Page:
Lauren Sharpe
2 min readSep 14, 2020


It was the blackberry seed that cracked my tooth earlier this week.

Sitting in front of the screen, listening to a description of the difference between synchronous and asynchronous learning, finishing my breakfast shake as prepared by my life partner, I nibbled innocently on the last of the blackberry seeds, wiggling it between my top and bottom front teeth. I felt the surprising crunch and crumble of more than just the seed itself, the back of my tooth suddenly a tiny avalanche. Instinctively I clicked “stop camera” — spit into my hand. The two materials were nearly indistinguishable, tooth or seed, it all looked about the same. A cold rush of panic swept over my body and I walked to the bathroom to survey the damage. In the background, the girls yelling at one another about which book actually belongs to which person, the Zoom call carrying on in the foreground. I looked into the mirror. It’s not that bad, really, I thought, you can’t even tell and who sees my mouth nowadays anyway?

I have my dentist’s email because before she was my dentist she was my yoga teacher, one of my favorites, and now, she’s my favorite dentist, too. She wrote me back immediately, easing my fears by saying that she didn’t think it looked too bad either and sent a link to this article. Fuck Trump, I wrote.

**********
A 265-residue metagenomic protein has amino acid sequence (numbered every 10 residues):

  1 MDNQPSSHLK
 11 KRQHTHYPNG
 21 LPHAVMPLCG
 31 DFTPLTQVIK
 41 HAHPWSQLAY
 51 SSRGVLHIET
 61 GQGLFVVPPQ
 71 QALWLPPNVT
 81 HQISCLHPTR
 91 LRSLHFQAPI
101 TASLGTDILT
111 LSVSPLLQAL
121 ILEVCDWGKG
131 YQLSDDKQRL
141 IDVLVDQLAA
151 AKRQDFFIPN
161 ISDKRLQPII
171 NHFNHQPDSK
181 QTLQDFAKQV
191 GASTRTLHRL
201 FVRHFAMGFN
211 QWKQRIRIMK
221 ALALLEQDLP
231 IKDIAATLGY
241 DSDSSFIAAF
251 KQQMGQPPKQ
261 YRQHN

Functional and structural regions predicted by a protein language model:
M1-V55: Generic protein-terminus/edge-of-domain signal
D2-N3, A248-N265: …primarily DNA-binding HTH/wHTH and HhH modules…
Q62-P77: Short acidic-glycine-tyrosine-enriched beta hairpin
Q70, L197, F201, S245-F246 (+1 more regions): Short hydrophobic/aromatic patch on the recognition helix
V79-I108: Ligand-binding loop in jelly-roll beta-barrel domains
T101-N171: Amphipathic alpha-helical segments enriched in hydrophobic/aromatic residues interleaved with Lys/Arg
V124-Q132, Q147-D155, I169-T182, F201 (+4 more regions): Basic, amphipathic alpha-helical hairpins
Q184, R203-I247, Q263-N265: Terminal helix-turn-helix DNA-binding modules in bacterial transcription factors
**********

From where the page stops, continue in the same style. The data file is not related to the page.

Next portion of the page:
I have no dental insurance. Let’s see if I can make it to October 6th, her next available appointment.

This was Thursday, I think.

Now, I spend a lot of time running my tongue along the craggy mountaintop that used to be the smooth plateau of my central incisor, feeling like if I push too hard, the whole thing will just come apart and crumble. Things fall apart, it’s scientific.

Now, I have a canker sore directly in front of this tooth, inside my lower lip. It’s only day two of it’s cycle. I get them often. They usually last around 7–10 days and it is truly a terrible time. Relatively speaking, it’s only a moment, a blip really, but when you have a canker sore, life feels brutal because every move, every word, every bite is pain.

Things are falling apart.
There is much work to do.
Let’s get up tomorrow and get to it.



Lauren Sharpe

brooklyn, ny — theater maker/feels taker/educator/learner she/her/hers